Prices rise across the nation

Posted on 1/09/2009  

Home prices have risen in all capital cities in the first seven months of 2009, new research suggests. The RP Data-Rismark Home Value Index says values have increased 5.9% since the start of the year.

 

It also reinforces the predictions of hotspotting.com.au that investors and upgrade buyers would rise in prominence as the activity of first-home buyers waned (we forecast first-home buyer activity would decline before the FHOG boost was phased out as pent-up demand was exhausted).

 

The index shows that Australian home values rose 0.9% in July. “Underpinned by historically low mortgage rates and only small rises in unemployment, Australian home values have now risen 1.8% percent past their February 2008 peak,” says RP Data’s national research director Tim Lawless.

 

“Not only has Australia’s residential market out-performed other major western markets, it has also provided superior returns compared to shares, commercial property, superannuation, hedge funds and private equities.

“Australia’s residential market has been further supported by low mortgage default rates, at just 0.6%, compared with 5% in the US and 3% in the UK.”

 

Darwin (up 10.8%), Melbourne (up 8.5%) and Sydney (up 6.6%) have led price growth this year. Brisbane (3.8%), Canberra (5.4%), Perth (2.5%) and Adelaide (1.9%) have also had price rises.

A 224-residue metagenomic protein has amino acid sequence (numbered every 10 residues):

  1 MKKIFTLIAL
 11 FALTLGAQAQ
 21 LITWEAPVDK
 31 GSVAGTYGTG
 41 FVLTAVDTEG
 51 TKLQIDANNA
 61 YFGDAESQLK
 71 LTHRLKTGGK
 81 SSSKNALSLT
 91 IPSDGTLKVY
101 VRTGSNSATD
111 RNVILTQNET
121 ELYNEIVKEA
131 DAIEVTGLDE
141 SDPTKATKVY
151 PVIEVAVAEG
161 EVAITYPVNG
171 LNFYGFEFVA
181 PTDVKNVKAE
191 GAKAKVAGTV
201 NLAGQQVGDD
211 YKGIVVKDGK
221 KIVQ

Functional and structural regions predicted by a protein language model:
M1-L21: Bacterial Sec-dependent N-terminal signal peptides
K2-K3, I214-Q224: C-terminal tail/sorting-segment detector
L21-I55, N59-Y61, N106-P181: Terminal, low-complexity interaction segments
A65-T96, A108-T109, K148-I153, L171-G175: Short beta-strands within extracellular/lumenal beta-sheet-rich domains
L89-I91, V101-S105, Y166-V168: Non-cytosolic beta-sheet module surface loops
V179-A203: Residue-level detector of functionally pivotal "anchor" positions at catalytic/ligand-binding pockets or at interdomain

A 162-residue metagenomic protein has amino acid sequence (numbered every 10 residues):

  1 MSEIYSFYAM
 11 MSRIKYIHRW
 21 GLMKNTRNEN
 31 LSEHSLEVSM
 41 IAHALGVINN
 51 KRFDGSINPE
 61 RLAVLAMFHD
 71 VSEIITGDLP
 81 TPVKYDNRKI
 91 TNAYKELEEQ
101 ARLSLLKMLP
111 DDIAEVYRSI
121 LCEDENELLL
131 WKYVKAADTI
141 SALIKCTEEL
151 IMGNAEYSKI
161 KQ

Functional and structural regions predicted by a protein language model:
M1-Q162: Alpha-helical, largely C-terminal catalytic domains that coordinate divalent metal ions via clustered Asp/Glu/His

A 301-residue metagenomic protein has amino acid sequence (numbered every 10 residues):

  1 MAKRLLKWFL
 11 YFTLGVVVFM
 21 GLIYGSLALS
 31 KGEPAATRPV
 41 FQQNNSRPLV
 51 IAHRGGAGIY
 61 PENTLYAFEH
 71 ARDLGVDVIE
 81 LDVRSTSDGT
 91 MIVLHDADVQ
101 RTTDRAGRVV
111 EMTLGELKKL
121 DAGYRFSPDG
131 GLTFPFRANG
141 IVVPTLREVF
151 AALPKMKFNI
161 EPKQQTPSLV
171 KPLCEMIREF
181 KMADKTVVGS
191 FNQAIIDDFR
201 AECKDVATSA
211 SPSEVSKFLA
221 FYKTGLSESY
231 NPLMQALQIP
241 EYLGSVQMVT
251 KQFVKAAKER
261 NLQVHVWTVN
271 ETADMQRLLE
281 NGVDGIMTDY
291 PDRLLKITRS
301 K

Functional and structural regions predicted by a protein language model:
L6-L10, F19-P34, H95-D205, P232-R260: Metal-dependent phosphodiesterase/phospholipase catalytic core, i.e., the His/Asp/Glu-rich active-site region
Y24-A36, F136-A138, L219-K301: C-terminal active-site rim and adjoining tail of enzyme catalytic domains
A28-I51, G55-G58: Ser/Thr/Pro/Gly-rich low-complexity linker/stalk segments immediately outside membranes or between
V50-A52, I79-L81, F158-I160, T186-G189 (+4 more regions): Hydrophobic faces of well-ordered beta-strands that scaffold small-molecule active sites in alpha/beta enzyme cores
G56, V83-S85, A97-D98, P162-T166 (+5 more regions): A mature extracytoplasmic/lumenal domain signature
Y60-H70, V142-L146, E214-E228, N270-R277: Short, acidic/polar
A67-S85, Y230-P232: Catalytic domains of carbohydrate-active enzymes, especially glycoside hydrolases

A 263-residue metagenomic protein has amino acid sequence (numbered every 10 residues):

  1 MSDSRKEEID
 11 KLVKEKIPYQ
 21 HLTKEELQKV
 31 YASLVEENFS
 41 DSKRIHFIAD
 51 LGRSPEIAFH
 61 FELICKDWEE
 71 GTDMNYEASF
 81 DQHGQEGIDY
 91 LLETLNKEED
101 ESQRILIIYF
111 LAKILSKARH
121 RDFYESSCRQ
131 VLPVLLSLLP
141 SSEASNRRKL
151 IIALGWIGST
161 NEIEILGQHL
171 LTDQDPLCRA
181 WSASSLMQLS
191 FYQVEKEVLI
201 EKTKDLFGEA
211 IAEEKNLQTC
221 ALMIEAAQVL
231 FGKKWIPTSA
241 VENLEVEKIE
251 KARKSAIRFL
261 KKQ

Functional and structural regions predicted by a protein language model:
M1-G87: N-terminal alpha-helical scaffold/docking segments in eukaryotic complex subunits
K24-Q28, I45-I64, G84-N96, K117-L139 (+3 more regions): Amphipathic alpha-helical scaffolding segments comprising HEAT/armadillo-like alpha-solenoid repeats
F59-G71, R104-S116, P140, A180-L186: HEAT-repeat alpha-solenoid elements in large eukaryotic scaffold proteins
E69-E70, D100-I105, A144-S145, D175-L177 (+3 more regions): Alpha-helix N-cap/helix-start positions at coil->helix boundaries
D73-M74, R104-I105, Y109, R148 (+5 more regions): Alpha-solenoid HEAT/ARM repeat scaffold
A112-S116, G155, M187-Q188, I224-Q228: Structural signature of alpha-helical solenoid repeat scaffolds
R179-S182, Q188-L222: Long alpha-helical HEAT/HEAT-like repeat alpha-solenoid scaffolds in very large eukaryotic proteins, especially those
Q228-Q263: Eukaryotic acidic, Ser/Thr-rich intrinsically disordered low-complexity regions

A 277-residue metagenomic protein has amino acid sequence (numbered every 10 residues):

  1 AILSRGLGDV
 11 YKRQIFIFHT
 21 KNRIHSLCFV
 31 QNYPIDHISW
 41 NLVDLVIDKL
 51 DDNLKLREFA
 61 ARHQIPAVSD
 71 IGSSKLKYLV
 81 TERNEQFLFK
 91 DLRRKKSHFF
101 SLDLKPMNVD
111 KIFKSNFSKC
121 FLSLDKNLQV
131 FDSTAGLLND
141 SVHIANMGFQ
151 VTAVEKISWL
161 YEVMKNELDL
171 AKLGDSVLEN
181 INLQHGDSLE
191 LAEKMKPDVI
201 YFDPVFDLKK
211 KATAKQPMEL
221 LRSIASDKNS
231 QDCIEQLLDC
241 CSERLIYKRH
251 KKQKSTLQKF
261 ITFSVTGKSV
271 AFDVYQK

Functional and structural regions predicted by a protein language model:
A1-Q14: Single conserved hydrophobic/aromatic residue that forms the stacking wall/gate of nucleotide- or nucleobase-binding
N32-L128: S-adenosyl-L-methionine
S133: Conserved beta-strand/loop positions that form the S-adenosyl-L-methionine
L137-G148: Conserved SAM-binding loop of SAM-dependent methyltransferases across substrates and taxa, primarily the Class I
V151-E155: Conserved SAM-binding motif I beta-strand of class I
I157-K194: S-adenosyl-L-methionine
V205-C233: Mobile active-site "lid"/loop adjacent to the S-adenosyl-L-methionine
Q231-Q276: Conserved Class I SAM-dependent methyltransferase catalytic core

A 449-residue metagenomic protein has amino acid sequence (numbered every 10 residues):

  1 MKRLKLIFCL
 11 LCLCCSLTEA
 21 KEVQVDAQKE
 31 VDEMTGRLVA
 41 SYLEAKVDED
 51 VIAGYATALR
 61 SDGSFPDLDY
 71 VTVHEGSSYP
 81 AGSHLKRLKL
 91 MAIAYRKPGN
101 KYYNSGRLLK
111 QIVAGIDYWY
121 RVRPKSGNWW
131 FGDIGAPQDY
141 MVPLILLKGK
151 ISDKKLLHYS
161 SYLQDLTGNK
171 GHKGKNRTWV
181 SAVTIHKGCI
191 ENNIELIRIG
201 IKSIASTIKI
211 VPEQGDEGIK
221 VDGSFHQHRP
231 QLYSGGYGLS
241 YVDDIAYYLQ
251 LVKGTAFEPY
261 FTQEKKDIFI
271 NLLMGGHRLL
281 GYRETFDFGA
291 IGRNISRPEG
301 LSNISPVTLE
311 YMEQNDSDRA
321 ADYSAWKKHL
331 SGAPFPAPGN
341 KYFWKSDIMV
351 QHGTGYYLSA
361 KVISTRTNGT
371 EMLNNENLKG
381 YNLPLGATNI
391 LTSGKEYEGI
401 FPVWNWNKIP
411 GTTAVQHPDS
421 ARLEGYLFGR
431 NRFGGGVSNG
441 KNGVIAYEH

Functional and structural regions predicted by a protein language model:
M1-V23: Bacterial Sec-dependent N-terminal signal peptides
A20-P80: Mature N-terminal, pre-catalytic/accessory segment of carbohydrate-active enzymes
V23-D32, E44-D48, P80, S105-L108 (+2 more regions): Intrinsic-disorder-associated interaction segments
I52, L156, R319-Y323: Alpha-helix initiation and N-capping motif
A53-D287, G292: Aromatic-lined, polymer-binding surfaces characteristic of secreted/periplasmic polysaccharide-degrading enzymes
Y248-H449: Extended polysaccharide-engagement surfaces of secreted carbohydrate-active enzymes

Continuing the trend seen in the second quarter of 2009, houses (up 1.1%) out-performed units (up 0.5%) in July. In the three months to the end of July, house values increased 2.4% while unit values rose 1.6%.

 

Rismark International managing Director Christopher Joye says the housing market will “grind out further modest gains” in the next 12 months.

“Home values are now increasing steadily in all areas including Australia’s most expensive suburbs,” he says. “This has eviscerated the popular myth that the recovery was being driven exclusively by first timers at the cheaper end of the market. While first-time buyers did initially furnish the early momentum, upgraders and investors have now taken over the baton as we expected. This is reflected in the superior performance of houses compared with units since the first quarter of 2009.”

 ENDS

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